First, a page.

Everything on the truck, from the glass to the body panels, is flat to keep costs down. All of the body parts, which are made from "extremely strong and waterproof bonded wood composite" (marine plywood, we're guessing) are interchangeable from left to right—including the doors. This makes it easier to acquire replacement parts.

Also keeping the costs down are the off-the-shelf engine—a 2.2-liter diesel found in Ford's Transit vans—and the fact that four-wheel-drive was eschewed. "Four-wheel drive systems add weight, complexity and cost to a vehicle, reduce ground clearance and increase tyre wear and fuel consumption," the GVT claims. "Through clever and innovative design, the 2-wheel drive OX has most of the attributes of a 4-wheel drive vehicle, without the negative aspects." I'd like to see more detail on this, but none are provided other than that the "weight distribution [is] 71% over the front axle when unloaded and 50% when fully loaded, producing easy handling [either way]."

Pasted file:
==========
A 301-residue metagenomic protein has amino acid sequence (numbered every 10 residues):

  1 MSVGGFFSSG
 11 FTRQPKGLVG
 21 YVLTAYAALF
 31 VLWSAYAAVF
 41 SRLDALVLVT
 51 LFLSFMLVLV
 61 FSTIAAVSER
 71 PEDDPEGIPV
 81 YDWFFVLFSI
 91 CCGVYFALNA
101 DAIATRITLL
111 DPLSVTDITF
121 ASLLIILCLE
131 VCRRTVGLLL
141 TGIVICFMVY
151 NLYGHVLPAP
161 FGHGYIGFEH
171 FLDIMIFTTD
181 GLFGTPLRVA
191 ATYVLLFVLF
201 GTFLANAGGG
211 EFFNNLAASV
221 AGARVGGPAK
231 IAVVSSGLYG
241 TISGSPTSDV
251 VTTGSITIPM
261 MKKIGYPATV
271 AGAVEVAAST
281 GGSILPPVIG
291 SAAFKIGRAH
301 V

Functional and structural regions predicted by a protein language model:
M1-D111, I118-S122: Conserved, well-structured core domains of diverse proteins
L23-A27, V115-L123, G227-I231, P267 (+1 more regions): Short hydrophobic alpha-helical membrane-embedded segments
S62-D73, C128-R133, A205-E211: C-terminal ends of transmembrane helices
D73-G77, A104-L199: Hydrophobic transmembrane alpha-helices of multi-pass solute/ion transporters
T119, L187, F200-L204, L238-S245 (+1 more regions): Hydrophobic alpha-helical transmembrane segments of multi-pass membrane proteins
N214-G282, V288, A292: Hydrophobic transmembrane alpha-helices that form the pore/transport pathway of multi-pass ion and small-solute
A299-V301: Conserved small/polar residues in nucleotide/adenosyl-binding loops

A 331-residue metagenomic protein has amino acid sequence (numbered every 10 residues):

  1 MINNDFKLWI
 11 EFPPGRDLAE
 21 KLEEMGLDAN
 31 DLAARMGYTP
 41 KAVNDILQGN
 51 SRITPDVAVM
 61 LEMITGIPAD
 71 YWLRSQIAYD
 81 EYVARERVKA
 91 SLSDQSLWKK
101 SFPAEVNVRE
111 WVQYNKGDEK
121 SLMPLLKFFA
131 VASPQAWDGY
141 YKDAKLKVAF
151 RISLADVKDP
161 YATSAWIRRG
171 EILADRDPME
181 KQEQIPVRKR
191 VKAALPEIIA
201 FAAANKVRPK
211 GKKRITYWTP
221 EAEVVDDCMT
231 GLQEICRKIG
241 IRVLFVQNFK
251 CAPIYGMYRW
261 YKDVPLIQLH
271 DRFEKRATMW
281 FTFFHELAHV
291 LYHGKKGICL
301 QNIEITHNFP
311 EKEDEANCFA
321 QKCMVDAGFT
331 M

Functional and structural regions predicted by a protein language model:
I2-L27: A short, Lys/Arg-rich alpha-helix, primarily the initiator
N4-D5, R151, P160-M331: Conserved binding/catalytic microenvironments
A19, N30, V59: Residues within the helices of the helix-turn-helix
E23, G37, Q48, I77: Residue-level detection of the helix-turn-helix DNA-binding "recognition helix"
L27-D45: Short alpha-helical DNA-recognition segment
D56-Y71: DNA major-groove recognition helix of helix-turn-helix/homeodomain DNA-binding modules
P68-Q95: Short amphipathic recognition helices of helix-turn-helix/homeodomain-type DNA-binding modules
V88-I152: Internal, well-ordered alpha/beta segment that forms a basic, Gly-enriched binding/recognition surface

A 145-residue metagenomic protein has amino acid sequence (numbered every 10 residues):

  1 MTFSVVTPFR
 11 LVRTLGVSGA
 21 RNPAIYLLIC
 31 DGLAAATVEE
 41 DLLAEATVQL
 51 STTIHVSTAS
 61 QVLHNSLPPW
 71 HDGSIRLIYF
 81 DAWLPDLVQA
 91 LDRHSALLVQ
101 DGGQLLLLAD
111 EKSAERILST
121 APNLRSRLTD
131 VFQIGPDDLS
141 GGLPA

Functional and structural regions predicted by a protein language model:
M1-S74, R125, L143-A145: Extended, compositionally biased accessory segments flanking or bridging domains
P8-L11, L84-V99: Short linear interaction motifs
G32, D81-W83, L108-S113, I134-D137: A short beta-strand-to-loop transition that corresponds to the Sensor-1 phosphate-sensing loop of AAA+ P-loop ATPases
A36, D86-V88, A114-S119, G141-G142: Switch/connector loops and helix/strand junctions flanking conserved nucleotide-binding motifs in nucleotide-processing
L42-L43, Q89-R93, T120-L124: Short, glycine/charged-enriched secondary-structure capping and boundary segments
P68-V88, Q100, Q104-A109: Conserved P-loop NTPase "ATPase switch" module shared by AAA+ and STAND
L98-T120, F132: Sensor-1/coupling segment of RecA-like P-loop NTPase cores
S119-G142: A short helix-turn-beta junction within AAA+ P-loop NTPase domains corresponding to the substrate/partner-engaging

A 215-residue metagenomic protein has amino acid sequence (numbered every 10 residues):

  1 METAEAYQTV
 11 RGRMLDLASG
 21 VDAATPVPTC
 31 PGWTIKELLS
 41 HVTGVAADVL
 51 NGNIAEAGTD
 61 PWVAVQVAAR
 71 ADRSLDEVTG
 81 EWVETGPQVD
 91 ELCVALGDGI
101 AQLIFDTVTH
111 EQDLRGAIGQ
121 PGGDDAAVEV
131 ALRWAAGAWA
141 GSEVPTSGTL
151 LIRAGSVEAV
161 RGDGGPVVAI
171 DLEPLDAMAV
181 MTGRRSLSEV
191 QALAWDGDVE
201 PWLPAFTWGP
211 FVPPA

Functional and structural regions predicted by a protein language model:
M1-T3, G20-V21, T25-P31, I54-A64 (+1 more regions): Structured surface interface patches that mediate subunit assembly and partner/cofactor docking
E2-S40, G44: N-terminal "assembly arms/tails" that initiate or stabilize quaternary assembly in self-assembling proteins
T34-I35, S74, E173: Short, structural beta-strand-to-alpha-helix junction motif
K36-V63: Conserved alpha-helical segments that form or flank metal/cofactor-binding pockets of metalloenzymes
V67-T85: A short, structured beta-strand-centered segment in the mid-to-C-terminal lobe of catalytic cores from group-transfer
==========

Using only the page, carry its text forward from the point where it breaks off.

The OX itself is also meant to serve as a generator. When jacked up, either front wheel can be removed and replaced with an adapter, allowing that wheel to drive a belt connected to whatever the user wishes to power. Additionally, a power socket is provided on the front of the vehicle.

Some compromises had to be made, of course. The steering wheel is in the center of the cab, avoiding commitment to right-hand or left-hand drive, which varies from country to country.

As for why it's designed to be delivered flatpack: Import duties on vehicles are stiff in Africa, making vehicles unaffordable for most. As one example, in Nigeria the duty is 35% to 70% of the vehicle's total cost. But by shipping it as cargo and having it assembled within its country of destination, the tariffs can be avoided, dropping to just 5% in Nigeria. Also, more of the flatpacked OXen can be stuffed into a shipping container than if they were pre-assembled.